by Nathan Paine | June 25, 2009 • Predictions of economic disaster in Minnesota and across the United States brought on by emissions reduction programs are the product of bad economics. Let us acknowledge that addressing climate change does have its costs. It is true that a cap and trade system or a pollution tax would raise the costs of any economic activity that emits greenhouse gases.
|Hindsight is the official blog of Minnesota 2020. Hindsight gives the run down on the news that jumps out at us on the issues that matter. Often times these stories show us how much further we need to go to have the progressive policy realized in Minnesota.|
In Minnesota, about 60 percent of our electricity is produced from coal, and so an emissions reduction program would undeniably push up the price of electricity in Minnesota. It is also true that Minnesotans will still feel some pain from a cap and trade program even if 100 percent of the permits are auctioned and there is full rebating of the auction revenue to the consumer.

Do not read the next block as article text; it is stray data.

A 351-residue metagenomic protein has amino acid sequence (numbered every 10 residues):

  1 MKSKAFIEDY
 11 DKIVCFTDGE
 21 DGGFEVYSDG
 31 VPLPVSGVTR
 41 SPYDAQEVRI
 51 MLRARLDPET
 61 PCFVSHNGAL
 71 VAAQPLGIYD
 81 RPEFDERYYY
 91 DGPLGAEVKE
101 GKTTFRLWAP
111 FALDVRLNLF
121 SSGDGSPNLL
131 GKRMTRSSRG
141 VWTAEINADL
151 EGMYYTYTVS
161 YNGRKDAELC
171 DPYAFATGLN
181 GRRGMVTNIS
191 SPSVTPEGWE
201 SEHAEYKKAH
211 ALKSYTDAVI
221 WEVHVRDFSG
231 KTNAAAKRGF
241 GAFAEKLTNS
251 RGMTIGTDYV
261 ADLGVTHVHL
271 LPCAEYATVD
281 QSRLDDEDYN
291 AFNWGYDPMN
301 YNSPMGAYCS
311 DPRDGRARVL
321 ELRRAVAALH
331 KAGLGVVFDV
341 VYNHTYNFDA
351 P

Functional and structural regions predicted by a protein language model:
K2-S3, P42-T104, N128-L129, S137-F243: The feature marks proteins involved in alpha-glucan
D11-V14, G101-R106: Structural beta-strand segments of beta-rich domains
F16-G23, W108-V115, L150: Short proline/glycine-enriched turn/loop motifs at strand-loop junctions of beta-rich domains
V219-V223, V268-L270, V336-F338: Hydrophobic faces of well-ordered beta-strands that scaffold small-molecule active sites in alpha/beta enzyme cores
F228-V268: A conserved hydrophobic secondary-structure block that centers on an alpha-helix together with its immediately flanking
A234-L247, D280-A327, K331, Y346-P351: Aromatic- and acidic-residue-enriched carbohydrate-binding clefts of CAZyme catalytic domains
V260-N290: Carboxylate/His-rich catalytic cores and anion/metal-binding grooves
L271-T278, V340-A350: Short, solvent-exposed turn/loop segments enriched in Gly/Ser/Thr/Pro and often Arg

However, the pain in Minnesota would hardly be equivalent to the economic armageddon predicted by charlatans on the conservative side. An interdisciplinary group of professors at MIT estimates that total welfare loss would be less than 2 percent in 2050. This amounts to less than a 0.0005 percent reduction in annual economic growth and is a small price to pay in Minnesota for addressing global climate change.
There are many other positives and negatives in the cleaner emmisions debate, such as cap and trade versus a direct carbon tax or creation of jobs in one sector over another. However, we need to start a deeper more well-informed debate soon, without letting conservative’s overblown claims of economic disaster scare off intelligent conversation.
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